As another budget season looms for Wisconsin local governments, we are prepared for just how hard a season it will be. With deflation in home values, the recession eroding incomes, and struggles with massive state budget deficits, we know this will be a very difficult budget season indeed.

As expenditure requests pile up and revenue capacity dwindles, it is worthwhile to poke our heads above the paperwork and see where we are heading in Wisconsin. Is this just a temporary condition or should we be lowering our expectations for the future?

Local government’s ability to provide services to its citizens over the long term is directly tied to our ability to create wealth. If the fruits of our work create value that people around the world are willing to buy, then incomes rise, investment flows, property tax base increases and local government can afford to provide the services demanded by its citizens. This is what happened between 1940 and 1980. Wisconsin was a major manufacturing center providing quality products to the world and fueling our ability to invest in public infrastructure and services. We had the best roads, the best education system, good parks and we took care of our own.

Unfortunately, Wisconsin seems to be in a cycle of declining economic capacity. Terry Ludeman, retired Chief Economist for the Wisconsin Department of Workforce Development gave a presentation to the Local Government Institute a few months ago. Terry made the following points:

  • Wisconsin currently ranks 31st in average wages – our neighbors Illinois and Minnesota rank in the top quartile of states. Wisconsin has lost ground over the past several decades while Minnesota has gained ground.
  • Worforce productivity - the amount of economic value we create per job - places us 42nd among states. In 1978 we ranked 31st and Minnesota was a close 29th. Today Minnesota is 21st – rising 8 rungs while we have slipped 11.
  • Educational attainment is an indicator of future wage potential. Here again, Wisconsin is not doing so well, ranking 33rd in terms of post-secondary educational attainment. Again, Minnesota outperforms Wisconsin in this measure as well, placing 10th in the nation.
  • Demographics are working against us. Our workforce is aging at a faster pace than the nation with 31% of our workforce recently retired or quickly approaching retirement, compared to 26% for the nation.

These trends do not bode well for future local government budgets. If these key indicators of future economic capacity – wages, worker productivity, educational attainment, and age of workforce – are slipping relative to other states, we are in a downward economic spiral that will be difficult to stop.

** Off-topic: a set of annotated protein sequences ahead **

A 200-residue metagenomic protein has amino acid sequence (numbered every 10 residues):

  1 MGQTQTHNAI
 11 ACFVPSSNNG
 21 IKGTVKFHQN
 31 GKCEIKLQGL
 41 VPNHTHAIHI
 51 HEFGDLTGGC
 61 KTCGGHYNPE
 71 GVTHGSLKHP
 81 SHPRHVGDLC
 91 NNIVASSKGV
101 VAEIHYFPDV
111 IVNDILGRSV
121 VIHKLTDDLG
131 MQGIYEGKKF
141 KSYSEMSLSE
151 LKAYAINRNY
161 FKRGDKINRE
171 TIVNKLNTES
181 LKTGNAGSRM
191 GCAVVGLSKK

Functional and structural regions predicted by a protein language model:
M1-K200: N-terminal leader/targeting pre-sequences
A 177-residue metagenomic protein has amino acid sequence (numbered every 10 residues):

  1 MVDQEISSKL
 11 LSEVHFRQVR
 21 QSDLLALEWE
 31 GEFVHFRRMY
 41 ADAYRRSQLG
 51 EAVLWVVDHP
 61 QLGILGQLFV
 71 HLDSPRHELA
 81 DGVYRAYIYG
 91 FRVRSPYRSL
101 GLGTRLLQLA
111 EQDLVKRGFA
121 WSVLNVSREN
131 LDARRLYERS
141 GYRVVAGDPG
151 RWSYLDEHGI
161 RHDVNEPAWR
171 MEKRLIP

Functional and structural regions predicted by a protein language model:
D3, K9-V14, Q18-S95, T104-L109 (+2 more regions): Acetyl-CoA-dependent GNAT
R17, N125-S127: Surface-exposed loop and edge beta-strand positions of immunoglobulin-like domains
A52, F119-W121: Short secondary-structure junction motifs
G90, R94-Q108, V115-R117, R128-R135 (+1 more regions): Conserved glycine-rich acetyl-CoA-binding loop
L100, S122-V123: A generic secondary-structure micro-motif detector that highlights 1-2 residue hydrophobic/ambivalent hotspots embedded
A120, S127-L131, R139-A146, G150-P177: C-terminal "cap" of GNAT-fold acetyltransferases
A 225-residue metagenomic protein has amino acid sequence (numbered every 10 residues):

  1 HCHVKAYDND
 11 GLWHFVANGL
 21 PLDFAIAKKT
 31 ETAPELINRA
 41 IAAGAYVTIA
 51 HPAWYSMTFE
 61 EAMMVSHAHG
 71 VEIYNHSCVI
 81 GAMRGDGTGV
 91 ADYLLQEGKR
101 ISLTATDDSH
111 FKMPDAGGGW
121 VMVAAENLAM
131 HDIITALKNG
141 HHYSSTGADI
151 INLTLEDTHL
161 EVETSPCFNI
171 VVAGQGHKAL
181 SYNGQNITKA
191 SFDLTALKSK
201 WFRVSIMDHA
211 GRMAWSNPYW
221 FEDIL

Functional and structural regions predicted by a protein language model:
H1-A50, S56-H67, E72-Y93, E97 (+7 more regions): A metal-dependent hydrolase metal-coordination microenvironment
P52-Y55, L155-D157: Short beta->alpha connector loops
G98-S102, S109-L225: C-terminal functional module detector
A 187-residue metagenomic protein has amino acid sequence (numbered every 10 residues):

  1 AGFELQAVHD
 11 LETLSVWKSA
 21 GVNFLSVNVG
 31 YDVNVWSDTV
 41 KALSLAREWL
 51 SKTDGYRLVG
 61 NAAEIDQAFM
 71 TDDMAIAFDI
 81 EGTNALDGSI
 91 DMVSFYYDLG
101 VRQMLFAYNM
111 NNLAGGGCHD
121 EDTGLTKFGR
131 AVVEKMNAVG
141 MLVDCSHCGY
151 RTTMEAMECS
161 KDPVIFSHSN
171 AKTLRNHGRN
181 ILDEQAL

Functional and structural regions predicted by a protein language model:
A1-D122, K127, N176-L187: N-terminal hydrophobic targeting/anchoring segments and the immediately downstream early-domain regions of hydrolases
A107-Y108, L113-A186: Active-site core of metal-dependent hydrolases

So, what can we do? Wisconsin has assets that can be and are being developed to form the basis for our future economy. Our strong manufacturing base is evolving to incorporate new technologies, whole new industries are being formed in partnership with our research institutions and business community, strategic investments are being made to boost the availability of capital and an entrepreneur support network has evolved to become the envy of the nation.

Local government has an important role to play as well. Despite the tough budget environment, our local governments are managing to provide quality public services that are critical to a functioning economy – public safety, courts, clean water, and safe roads.

But, in order to keep our young people here and attract new residents to our communities – the young blood we need to be the backbone of our future economy - local government must continue to invest in both economic infrastructure and quality of life. Environmental protection, recreational opportunities, vibrant downtowns, and good schools go hand-in-hand with jobs, career opportunities and good wages to keep/attract our next generation workforce.

And, particularly in the situation we are faced with today, local government must increase its investment in economic development. Economic development is where the private sector and the public sector come together to create the conditions that cause our economy to grow. Economic development today requires skilled professionals working the public/private interface to successfully translate local economic assets into economic growth.

In the past Wisconsin has not seen the need to invest in economic development. Other states, particularly in the South, have not been as economically fortunate as Wisconsin and so they made significant investment in their economic development capacity. As a result, they have tremendous capacity to leverage their assets to attract both people and jobs.

Wisconsin has made some progress in this regard. We now have regional economic development organizations in place in most areas of the state. Our economic development professionals have made a concerted effort to improve our level of professionalism and provide basic training for public officials (see http://www.uwex.edu/CES/cced/economies/bedc.cfm). But we do not yet have the level of investment by state and local government needed to turn our current situation around.

If we want our current circumstances to be temporary and not just a preview of things to come, then our budget decisions today must be made with the long view in mind. We must be looking at efficiencies, shared services, regional cooperation, and improved productivity to balance our local government budgets instead of cutting those investments that are the foundation for a better future.

This article was prepared for the August 2009 issue of the Wisconsin Counties Association magazine. A pdf of the article is available by clicking here.

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